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Taking Back The City: Arsonists Will Be Aggressively Prosecuted In Detroit

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All that remains of a house in Detroit after a "suspicious fire." (Credit: Vickie Thomas/WWJ Newsradio 950)

All that remains of a house in Detroit after a “suspicious fire.” (Credit: Vickie Thomas/WWJ Newsradio 950)

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DETROIT (WWJ) - Arson investigators in Detroit are issuing a strict warning to criminals in the area: If you torch a home in the Motor City, you will end up behind bars.

Arson Chief Charles Simms told WWJ’s Laura Bonnell more than half of the city’s 8,000 fires a year are intentionally set — and it’s something they are no longer going to tolerate.

“It’s common in Detroit. People think that they can set their houses on fire, or cars, for insurance purposes,” Simms said. “I want people to know that if you come into Detroit and you try to set a fire for insurance purposes, for fraud, for revenge, whatever the motive may be, that we will find you and we will prosecute to the full extent of the law.”

Simms said arson in the city is getting out of control and is even turning into a family affair. Recently, a mother and her two children were convicted on arson and fraud charges for burning down their home on Devonshire in 2013.

“The night of the fire, the dwelling was actually set on fire twice. So, it sounds like the first time it didn’t work so they came back and tried to set it for the second time,” Simms said. “To me, that shows a relentless effort to try to defraud the insurance companies and just a disregard for our firefighters in the city of Detroit. We’ve actually lost firefighters because of this, for vacant structures that people set on fire for fraudulent reasons.”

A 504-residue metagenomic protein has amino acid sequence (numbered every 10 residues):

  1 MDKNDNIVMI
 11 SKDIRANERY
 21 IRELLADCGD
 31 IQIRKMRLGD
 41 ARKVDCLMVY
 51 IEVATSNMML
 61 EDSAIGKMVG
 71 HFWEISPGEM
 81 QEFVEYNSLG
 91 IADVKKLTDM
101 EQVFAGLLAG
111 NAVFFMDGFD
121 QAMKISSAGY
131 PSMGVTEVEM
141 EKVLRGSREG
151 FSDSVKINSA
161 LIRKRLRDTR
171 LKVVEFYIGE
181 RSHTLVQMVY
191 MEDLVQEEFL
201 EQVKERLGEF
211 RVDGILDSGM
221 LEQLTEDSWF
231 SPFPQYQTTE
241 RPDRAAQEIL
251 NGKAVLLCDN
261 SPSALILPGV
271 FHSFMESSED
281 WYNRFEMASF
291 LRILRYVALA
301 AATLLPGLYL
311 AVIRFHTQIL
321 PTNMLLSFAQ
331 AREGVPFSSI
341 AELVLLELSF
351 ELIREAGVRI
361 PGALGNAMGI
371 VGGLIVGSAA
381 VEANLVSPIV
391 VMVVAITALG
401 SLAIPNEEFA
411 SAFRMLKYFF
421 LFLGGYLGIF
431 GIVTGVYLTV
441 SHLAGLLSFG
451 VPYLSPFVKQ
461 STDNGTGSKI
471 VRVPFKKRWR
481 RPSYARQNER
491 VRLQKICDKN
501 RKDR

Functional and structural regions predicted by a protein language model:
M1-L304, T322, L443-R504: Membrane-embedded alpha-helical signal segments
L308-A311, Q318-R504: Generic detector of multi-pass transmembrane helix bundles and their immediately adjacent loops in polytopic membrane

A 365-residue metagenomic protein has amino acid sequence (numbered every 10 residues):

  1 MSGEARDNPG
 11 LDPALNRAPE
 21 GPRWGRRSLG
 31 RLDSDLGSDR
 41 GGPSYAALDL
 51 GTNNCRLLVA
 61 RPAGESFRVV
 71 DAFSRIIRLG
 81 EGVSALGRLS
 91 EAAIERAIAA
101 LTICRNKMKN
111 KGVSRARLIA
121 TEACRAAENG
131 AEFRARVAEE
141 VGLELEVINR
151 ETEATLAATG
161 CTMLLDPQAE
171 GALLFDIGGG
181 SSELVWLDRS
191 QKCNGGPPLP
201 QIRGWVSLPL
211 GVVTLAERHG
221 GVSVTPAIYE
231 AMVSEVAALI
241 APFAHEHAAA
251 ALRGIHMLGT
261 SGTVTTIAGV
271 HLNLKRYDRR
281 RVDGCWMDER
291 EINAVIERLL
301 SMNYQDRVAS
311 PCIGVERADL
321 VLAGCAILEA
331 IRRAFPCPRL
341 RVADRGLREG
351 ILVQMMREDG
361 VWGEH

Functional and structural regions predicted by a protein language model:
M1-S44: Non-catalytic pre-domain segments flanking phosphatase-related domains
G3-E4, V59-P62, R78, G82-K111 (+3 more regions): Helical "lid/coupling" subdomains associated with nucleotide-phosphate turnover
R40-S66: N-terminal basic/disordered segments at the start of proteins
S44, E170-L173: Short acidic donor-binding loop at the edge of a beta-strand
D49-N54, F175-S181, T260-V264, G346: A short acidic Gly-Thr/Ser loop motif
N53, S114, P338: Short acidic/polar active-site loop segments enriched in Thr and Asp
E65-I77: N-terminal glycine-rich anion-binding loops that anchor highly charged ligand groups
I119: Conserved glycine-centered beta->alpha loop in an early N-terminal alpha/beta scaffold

Rita Johnson, 47, and her 26-year-old daughter Olivia Floyd are now facing life in prison after being convicted on arson and fraud charges. Johnson’s 26-year-old son Darryl Floyd is also facing a lengthy prison sentence after being convicted of arson charges as a habitual offender.

“We actually have a lot of cases like this where they’re all family members and it’s unfortunate because, for example this family, all three of them are going to prison,” Simms said. “I think the culture has been for so long that you can get away with it. And we’re trying to put this out to change the mentality and the culture, that this will not be the city to come to for arsons.”

Simms said the part of the reason why arson happens so frequently in the city could have to do with lack of law enforcement manpower.

“We can only get to a certain portion of the arson fires, but we are doing the best we can and we are making some progress, as far as locking these arsonists up,” he said. “The mayor has given us eight more investigators to help combat this arson, so I think we will be able to make a great difference when it comes to prosecuting these arsonists.”

And it’s those prosecutors, Simms said, that arsonists should be the most afraid of.

“We’re getting these warrants, we’re taking them to the prosecutor, and we have very aggressive prosecutors who are charging these defendants to the full extent of the law,” he said. “These are serious crimes and you can go to prison for the rest of your life.”

To report someone for arson, contact Detroit police at 313-596-2940. Tips can also be provided anonymously to Crime Stoppers at 1-800-SPEAK-UP.

 

 

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